“Function and beauty” is simply the balance we strive for. I think if you hit it, your work will hopefully always be relevant.

“Style is an important tool for a designer of course but it’s visual clothing. It needs to be dressed on something with an underlying meaning and soul.”

Christopher Moorby

What were your first inspirations when approaching the Annual? Why did you want to change it up from last year?

Primarily we wanted it to reflect It’s Nice That’s personality; its sense of energy, inquisitiveness, and fun. We wanted to get that throughout, so we engaged Jiro Bevis to work on some characters that would effectively guide you through the publication – the ‘It’s Nice That Crew’ if you like! We’ve been itching to work with Jiro for a while now and the annual seemed like the perfect place to collaborate.

The actual design is very reactive to the content. The work that It’s Nice That champions is so diverse we wanted a free and adaptive approach for designing the book. There is no grid for example; column widths are dictated by the picture sizes on their respective spreads. The layout is created by eye and instinct. Hopefully it creates a publication that puts the content above the design but still has an attitude and personality of its own.

What are you aims for the studio over the next 12 months?

We’re most looking forward to introducing new members to the studio in time; design is a discussion and it’s important for us there are more voices involved down the line. The idea of hiring a graduate and nurturing and training them is an exciting prospect. We personally had great experiences developing alongside the studios we worked at previously and we would love to give someone that opportunity at Commission. It makes the discussion much more interesting!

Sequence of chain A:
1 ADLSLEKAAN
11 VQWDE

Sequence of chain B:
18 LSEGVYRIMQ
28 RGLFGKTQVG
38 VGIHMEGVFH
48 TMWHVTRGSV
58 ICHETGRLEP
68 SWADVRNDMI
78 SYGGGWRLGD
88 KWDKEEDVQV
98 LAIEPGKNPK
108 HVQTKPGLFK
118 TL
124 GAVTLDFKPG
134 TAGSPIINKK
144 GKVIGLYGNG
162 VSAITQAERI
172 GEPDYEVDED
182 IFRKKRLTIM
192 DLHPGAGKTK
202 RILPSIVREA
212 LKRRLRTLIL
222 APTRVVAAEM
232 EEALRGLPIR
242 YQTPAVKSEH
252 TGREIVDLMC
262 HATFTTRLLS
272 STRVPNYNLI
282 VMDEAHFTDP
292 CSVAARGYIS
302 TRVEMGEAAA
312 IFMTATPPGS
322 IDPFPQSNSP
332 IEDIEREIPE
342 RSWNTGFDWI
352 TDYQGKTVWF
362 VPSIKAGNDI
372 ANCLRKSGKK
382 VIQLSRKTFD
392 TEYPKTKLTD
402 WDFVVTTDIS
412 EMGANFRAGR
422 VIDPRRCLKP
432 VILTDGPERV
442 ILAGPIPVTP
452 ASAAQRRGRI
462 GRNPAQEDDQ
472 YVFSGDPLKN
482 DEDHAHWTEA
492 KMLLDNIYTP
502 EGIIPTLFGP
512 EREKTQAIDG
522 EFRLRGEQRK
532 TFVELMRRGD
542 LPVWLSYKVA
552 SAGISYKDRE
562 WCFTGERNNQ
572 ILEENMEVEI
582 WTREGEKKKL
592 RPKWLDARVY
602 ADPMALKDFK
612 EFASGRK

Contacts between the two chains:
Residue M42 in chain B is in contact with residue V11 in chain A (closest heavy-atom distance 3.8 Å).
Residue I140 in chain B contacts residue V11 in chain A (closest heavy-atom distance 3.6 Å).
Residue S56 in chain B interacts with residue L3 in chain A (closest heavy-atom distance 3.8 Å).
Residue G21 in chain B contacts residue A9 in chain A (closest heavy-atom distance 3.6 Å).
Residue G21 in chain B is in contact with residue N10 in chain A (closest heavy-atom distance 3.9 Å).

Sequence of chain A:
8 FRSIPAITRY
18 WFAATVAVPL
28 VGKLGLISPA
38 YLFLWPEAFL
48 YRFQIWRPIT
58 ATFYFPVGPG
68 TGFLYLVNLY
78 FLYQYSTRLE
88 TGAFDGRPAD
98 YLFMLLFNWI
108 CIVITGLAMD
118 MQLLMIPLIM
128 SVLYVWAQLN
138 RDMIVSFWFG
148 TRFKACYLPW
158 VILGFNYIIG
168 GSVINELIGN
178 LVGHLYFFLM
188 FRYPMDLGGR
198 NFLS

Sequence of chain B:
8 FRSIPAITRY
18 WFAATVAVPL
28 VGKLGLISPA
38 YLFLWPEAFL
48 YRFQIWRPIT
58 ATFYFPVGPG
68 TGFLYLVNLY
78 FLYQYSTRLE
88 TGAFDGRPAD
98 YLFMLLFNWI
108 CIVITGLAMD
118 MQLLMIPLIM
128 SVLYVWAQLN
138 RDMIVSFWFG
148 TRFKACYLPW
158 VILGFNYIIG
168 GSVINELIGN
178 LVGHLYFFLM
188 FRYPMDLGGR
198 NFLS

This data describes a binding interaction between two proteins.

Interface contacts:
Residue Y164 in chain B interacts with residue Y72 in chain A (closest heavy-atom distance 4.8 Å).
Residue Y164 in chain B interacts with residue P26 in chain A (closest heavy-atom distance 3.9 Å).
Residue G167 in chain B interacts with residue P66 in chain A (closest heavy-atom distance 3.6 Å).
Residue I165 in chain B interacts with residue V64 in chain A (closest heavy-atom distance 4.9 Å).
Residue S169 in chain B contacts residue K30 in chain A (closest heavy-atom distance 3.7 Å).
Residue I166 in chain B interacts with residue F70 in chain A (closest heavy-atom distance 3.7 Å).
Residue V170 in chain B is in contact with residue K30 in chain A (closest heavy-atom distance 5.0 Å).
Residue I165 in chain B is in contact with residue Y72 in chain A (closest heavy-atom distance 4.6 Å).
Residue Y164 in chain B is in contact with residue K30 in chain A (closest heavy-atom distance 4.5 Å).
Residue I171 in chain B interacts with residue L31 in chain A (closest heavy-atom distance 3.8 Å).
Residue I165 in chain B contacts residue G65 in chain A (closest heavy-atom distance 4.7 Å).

• Music-from-memory-1

    Commission: Music From Memory

  • Music-from-memory-2

    Commission: Music From Memory

  • Pica-post-covers-1

    Commission: Pica Post covers

  • Pica-post-spreads-1

    Commission: Pica Post

  • Pica-post-spreads-2

    Commission: Pica Post

  • Oipolloi_swingtag

    Commission: Oi Polloi clothing identity

Ra

Posted by Rob Alderson

Editor-in-Chief Rob oversees editorial across all three It’s Nice That platforms; online, print and events. He has a background in newspaper journalism and a particular interest in art, advertising and photography. He is the main host of the Studio Audience podcast.

Most Recent: Graphic Design View Archive

  1. List

    Hot Chip are one of those bands that have always had a fantastic visual sensibility. Illustrator Wallzo has been at the helm of it, bringing us glorious Michael Craig Martin-esque block colours and shapes to decapitated statues. Now, the band is moving into the world of bespoke printing, with the artwork for new album Why Make Sense by Nick Relph using an algorithm that means each copy’s design will be unique.

  2. Untitled-paris-ad-int-list